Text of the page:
On Saturday, while thousands of Boston Bruins fans gathered at Government Center to celebrate the team’s recent Stanley Cup victory, a hundred or so true die-hards met a few blocks away at a Massachusetts General Hospital conference to talk about complementary and alternative medicine for psychiatric disorders. While I hated to miss the Bruins parade, I’m glad I attended the MGH conference.
I’ve always been a bit of a skeptic about so-called natural therapies for one simple reason: they don’t have to go through the same rigorous testing in clinical trials that medications do. At the same time, I realize that FDA-approved drugs don’t work for everyone. One in three adults with major depression, for example, can’t completely improve their mood and other symptoms even after trying multiple antidepressants.
Clearly, we need better options for treating mental health disorders. The MGH conference convinced me that some types of complementary and alternative medicine—or CAM, for short—might be worth trying. The presenters, all psychiatrists who treat patients at MGH, backed up their recommendations with scientific evidence. Several of them also contributed to the American Psychiatric Association’s recent report on CAM therapies.
We’ll be doing a story on CAM therapies for psychiatric disorders in an upcoming issue of the Harvard Mental Health Letter. For now, here are some things I learned on Saturday:
Omega-3 fats, natural fats found in large quantities in cold-water fish such as salmon, can boost the effectiveness of an antidepressant in some people with depression. Omega-3 supplements are now being studied as an alternative to antidepressants during pregnancy.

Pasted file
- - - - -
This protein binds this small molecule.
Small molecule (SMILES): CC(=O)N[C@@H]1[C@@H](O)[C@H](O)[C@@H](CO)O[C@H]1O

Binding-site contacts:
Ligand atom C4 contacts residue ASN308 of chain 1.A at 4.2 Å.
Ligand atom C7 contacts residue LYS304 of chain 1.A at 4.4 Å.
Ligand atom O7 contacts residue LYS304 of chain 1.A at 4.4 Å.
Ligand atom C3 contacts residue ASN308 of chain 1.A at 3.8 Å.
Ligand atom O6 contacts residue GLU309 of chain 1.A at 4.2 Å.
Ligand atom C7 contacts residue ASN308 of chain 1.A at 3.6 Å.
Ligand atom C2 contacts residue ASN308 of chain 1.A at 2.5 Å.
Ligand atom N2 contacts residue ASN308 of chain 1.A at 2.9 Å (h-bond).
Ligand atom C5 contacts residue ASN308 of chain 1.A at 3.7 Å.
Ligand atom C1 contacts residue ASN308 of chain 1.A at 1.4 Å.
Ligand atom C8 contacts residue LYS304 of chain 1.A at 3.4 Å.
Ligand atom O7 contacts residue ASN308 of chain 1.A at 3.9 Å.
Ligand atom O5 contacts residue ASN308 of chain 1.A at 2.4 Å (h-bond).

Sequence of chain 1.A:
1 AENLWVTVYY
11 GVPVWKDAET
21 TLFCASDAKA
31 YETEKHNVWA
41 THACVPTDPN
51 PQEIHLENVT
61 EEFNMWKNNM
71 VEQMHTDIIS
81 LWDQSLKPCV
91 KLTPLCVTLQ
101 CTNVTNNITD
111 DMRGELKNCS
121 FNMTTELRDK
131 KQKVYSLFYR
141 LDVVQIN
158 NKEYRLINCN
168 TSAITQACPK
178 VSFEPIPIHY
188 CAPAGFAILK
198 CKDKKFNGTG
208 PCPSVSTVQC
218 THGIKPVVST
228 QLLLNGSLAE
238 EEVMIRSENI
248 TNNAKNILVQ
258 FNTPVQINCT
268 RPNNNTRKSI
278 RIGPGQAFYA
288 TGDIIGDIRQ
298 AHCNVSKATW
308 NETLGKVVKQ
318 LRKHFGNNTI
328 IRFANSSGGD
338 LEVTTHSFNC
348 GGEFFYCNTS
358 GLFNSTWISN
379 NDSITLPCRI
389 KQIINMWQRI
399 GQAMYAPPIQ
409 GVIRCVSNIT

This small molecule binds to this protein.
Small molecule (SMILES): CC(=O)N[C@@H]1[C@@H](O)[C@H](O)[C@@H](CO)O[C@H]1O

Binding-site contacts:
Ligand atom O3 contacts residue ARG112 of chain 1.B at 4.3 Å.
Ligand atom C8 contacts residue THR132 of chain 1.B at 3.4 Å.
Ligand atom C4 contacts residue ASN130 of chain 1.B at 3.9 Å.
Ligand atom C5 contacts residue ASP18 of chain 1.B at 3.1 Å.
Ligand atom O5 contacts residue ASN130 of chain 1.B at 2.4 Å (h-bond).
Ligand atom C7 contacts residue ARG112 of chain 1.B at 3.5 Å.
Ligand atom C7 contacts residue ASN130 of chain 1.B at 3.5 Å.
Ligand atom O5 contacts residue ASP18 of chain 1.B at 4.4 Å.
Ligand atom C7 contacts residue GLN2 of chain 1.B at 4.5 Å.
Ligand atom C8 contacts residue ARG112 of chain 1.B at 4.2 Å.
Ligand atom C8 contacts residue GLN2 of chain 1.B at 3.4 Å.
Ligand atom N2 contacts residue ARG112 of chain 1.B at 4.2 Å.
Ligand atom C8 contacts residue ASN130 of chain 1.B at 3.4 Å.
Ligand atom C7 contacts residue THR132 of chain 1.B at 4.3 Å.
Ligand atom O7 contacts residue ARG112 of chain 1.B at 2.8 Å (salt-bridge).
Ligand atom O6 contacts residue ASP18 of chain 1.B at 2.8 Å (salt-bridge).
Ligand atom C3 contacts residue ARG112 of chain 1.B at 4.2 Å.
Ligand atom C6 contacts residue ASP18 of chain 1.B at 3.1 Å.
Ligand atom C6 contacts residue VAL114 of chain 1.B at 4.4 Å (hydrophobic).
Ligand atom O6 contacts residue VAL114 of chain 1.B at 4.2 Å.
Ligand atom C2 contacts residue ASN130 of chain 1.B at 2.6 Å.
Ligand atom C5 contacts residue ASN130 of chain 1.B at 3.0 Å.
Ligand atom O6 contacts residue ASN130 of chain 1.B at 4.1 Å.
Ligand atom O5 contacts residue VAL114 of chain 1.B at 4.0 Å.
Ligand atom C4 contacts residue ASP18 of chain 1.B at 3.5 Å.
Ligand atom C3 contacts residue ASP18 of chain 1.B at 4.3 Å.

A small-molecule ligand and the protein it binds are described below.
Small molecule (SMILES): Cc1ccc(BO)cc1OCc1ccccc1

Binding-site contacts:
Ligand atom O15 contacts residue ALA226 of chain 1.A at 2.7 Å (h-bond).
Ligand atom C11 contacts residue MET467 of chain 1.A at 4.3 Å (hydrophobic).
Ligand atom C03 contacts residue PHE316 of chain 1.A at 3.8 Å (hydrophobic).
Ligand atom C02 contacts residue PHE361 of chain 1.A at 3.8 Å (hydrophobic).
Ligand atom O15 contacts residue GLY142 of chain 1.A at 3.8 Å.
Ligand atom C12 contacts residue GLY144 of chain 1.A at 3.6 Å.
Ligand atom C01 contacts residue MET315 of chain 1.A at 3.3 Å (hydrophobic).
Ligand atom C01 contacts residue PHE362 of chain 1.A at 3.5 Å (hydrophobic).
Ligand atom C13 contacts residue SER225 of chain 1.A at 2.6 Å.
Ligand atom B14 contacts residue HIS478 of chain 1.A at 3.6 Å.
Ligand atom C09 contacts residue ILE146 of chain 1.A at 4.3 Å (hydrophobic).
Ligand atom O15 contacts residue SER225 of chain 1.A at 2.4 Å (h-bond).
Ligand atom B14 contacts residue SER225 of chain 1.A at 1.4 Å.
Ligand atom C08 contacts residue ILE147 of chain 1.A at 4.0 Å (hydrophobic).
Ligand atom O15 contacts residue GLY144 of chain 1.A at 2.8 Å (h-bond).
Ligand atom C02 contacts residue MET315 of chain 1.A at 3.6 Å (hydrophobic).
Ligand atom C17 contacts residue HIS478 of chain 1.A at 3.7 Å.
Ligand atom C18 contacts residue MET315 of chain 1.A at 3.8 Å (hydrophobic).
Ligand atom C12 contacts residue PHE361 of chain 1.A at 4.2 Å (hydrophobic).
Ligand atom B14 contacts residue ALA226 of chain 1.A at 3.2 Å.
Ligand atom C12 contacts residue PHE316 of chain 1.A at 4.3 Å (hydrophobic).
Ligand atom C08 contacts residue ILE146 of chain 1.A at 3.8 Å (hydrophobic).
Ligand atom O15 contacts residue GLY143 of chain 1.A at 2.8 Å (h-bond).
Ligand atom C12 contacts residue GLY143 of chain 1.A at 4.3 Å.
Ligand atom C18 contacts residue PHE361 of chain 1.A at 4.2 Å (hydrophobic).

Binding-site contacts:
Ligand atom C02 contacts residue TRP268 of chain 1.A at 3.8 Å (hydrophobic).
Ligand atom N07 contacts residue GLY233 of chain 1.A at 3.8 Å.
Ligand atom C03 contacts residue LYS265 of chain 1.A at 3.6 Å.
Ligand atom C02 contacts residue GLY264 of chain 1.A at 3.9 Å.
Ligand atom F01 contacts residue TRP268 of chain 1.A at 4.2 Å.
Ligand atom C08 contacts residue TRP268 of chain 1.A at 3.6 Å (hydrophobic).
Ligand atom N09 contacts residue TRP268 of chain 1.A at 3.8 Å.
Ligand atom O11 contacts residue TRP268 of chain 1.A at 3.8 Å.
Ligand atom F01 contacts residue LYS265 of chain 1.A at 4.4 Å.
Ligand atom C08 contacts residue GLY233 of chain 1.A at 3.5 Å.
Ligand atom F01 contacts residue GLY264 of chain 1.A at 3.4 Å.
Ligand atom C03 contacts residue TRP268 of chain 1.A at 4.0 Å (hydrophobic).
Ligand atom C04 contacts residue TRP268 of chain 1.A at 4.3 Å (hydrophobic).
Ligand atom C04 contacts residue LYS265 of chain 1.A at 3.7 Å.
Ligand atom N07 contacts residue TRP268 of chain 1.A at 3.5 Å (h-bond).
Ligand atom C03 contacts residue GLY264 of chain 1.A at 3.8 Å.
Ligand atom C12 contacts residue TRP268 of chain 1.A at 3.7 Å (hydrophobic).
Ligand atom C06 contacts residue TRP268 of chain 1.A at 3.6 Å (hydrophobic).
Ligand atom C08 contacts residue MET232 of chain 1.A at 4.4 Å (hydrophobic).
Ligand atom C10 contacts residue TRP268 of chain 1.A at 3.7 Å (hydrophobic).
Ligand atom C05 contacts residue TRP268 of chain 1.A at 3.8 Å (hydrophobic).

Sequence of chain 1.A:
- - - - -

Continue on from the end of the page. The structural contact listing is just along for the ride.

St. John’s wort is an herbal remedy that can help people with mild-to-moderate symptoms of depression, but doesn’t seem to work as well for severe depression. St. John’s wort can cause problems when taken with some antidepressants and other medications, so talk with your doctor before trying it.
Maca root, a relative of the potato that is used in some cultures to enhance sexual response, may help counter erectile dysfunction, reduced libido, and other sexual side effects of antidepressants.
Valerian, derived from the root of a pink flower, can alleviate anxiety and help improve sleep just as well as some sedatives. It may be a good alternative to consider for children and the elderly—two groups especially sensitive to the side effects of medications. One downside: it takes a while to “kick in,” so if you need fast relief, look elsewhere.
Words to the wise. Just because these remedies come from plants and animals doesn’t automatically mean they are safe. Herbal remedies have unwanted side effects and can interact with medications just like antidepressants and other drugs do. Talk with your doctor before trying any alternative approach, especially if you take any medications.
One more caveat: the fact that these products aren’t under FDA oversight means the amount of active ingredients can vary from one product to the next—and even within the same brand. Choose products that bear the U.S. Pharmacopeia Dietary Supplement Verification Program (USP-DSVP) mark. Or check ConsumerLab.com, which ranks herbs and supplements based on quality and content.